Surgical Endoscopy (2018) 32:3192–3199
Saving robots improves laparoscopic performance: transfer of skills
from a serious game to a virtual reality simulator
Wouter M. IJgosse
· Harry van Goor
· Jan‑Maarten Luursema
Received: 12 June 2017 / Accepted: 3 January 2018 / Published online: 18 January 2018
© Springer Science+Business Media, LLC, part of Springer Nature 2018
Background Residents ﬁnd it hard to commit to structural laparoscopic skills training. Serious gaming has been proposed as
a solution on the premise that it is eﬀective and more motivating than traditional simulation. We establish construct validity
for the laparoscopic serious game Underground by comparing laparoscopic simulator performance for a control group and
an Underground training group.
Methods A four-session laparoscopic basic skills course is part of the medical master students surgical internship at the
Radboud University Medical Centre. Four cohorts, representing 107 participants, were assigned to either the Underground
group or the control group. The control group trained on the FLS video trainer and the LapSim virtual reality simulator for
four sessions. The Underground group played Underground for three sessions followed by a transfer session on the FLS video
trainer and the LapSim. To assess the eﬀect of engaging in serious gameplay on performance on two validated laparoscopic
simulators, initial performance on the FLS video trainer and the LapSim was compared between the control group (ﬁrst
session) and the Underground group (fourth session).
Results We chose task duration as a proxy for laparoscopic performance. The Underground group outperformed the control
group on all three LapSim tasks: Camera navigation F(1) = 12.71, p < .01; Instrument navigation F(1) = 8.04, p < .01; and
Coordination F(1) = 6.36, p = .01. There was no signiﬁcant eﬀect of playing Underground for performance on the FLS video
trainer Peg Transfer task, F(1) = 0.28, p = .60.
Conclusions We demonstrated skills transfer between a serious game and validated laparoscopic simulator technology.
Serious gaming may become a valuable, cost-eﬀective addition to the skillslab, if transfer to the operating room can be
established. Additionally, we discuss sources of transferable skills to help explain our and previous ﬁndings.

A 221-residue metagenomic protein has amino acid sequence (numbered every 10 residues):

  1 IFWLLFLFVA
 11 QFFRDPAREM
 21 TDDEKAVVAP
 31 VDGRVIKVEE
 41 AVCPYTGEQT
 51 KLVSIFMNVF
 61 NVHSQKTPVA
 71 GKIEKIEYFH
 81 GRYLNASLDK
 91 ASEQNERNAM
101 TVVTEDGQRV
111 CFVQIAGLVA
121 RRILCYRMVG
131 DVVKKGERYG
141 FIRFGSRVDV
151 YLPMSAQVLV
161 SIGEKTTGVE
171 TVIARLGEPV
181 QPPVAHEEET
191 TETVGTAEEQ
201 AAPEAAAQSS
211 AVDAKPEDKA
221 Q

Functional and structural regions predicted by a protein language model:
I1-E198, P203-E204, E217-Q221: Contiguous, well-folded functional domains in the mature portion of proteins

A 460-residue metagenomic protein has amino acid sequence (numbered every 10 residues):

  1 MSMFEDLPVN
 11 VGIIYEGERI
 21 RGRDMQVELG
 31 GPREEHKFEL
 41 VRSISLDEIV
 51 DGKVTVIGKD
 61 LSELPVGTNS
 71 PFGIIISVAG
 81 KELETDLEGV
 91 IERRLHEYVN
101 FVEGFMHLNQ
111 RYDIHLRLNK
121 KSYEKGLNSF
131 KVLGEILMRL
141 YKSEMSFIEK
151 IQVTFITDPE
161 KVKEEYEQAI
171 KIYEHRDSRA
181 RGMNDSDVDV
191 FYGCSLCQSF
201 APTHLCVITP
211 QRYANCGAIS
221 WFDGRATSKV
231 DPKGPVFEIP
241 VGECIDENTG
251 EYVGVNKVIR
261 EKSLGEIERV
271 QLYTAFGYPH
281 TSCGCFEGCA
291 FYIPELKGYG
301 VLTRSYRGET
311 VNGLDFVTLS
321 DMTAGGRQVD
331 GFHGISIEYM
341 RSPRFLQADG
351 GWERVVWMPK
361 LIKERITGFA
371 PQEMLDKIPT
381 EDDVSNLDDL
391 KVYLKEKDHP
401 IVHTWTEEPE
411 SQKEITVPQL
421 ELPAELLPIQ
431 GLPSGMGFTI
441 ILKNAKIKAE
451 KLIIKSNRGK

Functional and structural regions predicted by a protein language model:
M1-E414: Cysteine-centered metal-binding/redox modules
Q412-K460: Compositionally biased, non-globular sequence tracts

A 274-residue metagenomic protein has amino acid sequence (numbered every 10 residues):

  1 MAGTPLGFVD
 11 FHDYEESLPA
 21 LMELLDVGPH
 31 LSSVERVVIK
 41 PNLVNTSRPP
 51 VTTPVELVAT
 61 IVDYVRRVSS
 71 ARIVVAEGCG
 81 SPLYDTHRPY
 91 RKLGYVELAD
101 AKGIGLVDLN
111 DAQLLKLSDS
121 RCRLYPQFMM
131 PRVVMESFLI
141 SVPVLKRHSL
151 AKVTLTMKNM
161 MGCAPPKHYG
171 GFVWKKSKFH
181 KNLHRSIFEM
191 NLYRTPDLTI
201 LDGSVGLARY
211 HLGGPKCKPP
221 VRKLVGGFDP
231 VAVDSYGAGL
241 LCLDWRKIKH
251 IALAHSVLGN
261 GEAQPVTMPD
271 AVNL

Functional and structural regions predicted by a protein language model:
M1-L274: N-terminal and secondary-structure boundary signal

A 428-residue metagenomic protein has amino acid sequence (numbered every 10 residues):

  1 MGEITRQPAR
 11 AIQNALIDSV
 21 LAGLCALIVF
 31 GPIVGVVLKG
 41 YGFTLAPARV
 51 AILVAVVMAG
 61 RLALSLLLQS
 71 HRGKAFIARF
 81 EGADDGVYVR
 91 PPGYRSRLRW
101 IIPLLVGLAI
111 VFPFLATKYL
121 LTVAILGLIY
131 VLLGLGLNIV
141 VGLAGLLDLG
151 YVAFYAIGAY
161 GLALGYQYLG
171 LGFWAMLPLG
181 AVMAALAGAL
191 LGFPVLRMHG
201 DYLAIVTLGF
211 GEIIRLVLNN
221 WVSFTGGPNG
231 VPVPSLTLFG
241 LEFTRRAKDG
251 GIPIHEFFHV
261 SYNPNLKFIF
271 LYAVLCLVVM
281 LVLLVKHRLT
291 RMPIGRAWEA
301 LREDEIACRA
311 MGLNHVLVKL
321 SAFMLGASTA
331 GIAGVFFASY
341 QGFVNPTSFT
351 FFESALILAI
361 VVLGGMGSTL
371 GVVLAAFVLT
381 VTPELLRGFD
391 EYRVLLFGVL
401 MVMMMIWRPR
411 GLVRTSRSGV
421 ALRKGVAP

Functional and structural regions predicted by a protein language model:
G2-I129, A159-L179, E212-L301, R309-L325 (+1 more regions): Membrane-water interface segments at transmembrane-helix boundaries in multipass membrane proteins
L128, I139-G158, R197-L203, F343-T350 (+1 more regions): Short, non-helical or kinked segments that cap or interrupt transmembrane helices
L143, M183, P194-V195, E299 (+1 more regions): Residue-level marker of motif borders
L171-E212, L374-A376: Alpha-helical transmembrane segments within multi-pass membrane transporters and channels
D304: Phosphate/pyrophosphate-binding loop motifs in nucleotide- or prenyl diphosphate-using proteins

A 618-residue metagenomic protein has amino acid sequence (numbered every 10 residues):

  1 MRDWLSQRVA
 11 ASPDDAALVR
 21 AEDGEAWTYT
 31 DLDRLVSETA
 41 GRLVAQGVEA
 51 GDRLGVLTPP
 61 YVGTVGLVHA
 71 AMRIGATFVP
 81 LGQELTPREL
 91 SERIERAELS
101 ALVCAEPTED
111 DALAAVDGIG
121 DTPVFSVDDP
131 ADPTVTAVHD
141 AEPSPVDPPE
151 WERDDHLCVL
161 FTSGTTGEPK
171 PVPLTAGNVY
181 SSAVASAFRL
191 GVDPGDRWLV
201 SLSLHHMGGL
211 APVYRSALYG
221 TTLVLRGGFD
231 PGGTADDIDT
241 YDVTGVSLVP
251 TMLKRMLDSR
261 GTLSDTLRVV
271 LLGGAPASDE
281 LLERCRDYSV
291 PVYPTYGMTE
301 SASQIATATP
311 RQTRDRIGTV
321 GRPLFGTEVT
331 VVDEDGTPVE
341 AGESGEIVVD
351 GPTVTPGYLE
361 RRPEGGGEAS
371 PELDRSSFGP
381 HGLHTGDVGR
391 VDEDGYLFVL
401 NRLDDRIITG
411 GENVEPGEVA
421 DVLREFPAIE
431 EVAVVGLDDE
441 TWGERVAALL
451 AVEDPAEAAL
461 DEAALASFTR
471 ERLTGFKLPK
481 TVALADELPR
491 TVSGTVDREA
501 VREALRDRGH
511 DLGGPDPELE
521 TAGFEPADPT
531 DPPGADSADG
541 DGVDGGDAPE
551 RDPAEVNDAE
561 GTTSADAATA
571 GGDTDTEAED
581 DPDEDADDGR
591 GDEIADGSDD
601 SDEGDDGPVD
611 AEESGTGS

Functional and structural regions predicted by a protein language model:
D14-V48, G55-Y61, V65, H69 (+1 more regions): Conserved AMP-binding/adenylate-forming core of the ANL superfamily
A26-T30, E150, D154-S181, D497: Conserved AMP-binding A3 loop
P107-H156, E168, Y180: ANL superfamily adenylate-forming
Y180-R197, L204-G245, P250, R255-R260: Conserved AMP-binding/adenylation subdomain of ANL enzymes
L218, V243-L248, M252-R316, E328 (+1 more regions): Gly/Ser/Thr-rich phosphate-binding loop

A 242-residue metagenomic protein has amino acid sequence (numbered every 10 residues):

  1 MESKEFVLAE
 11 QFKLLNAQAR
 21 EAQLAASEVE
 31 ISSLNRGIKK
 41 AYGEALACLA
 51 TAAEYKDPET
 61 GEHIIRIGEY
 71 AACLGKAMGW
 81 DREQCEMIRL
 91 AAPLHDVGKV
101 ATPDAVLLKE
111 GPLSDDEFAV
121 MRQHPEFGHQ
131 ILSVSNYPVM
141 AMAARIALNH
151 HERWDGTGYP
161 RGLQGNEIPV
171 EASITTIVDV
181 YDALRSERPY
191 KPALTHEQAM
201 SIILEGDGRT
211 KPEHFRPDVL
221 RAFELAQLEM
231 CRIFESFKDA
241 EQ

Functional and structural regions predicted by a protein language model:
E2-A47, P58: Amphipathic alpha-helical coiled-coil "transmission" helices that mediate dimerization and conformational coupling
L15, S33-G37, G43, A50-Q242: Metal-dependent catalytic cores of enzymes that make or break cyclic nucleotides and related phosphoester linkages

Keywords Serious game · Simulation center · Laparoscopy · Skill development · Psychomotor skills · Resident training
Newly immersed in a busy and often unpredictable clinical
environment, residents ﬁnd it hard to commit to structural
laparoscopic skills training in our simulation facilities .
This is aggravated by a lack of oﬃcial standards for certiﬁ-
cation , reduced workweek hours as a result of increased
regulations [3, 4] and limited evidence of transfer to the
operating room . Serious gaming has been proposed as a
way to improve this situation, reasoning that residents like
computer games so much that they will spontaneously start
practising when oﬀered a serious game designed to improve
laparoscopic skills , and that playing a laparoscopic seri-
ous game will help residents develop relevant clinical skills
. We present evidence for transfer of laparoscopic skills
from a serious game to a well-validated virtual reality simu-
lator, establishing construct validity for this game.
and Other Interventional Techniques
Construct validity was investigated for a laparoscopic game by
comparing simulator performance for a gaming group and a
control group. We demonstrated skills transfer between a serious
game and a validated laparoscopic simulator.
* Wouter M. IJgosse
Harry van Goor
Department of Surgery, Radboud University Medical Center,
Geert Grooteplein zuid 10 (route 618), 6525 GA Nijmegen,
Gelderland, The Netherlands
PO Box 9101 (960), 6500 HB Nijmegen, The Netherlands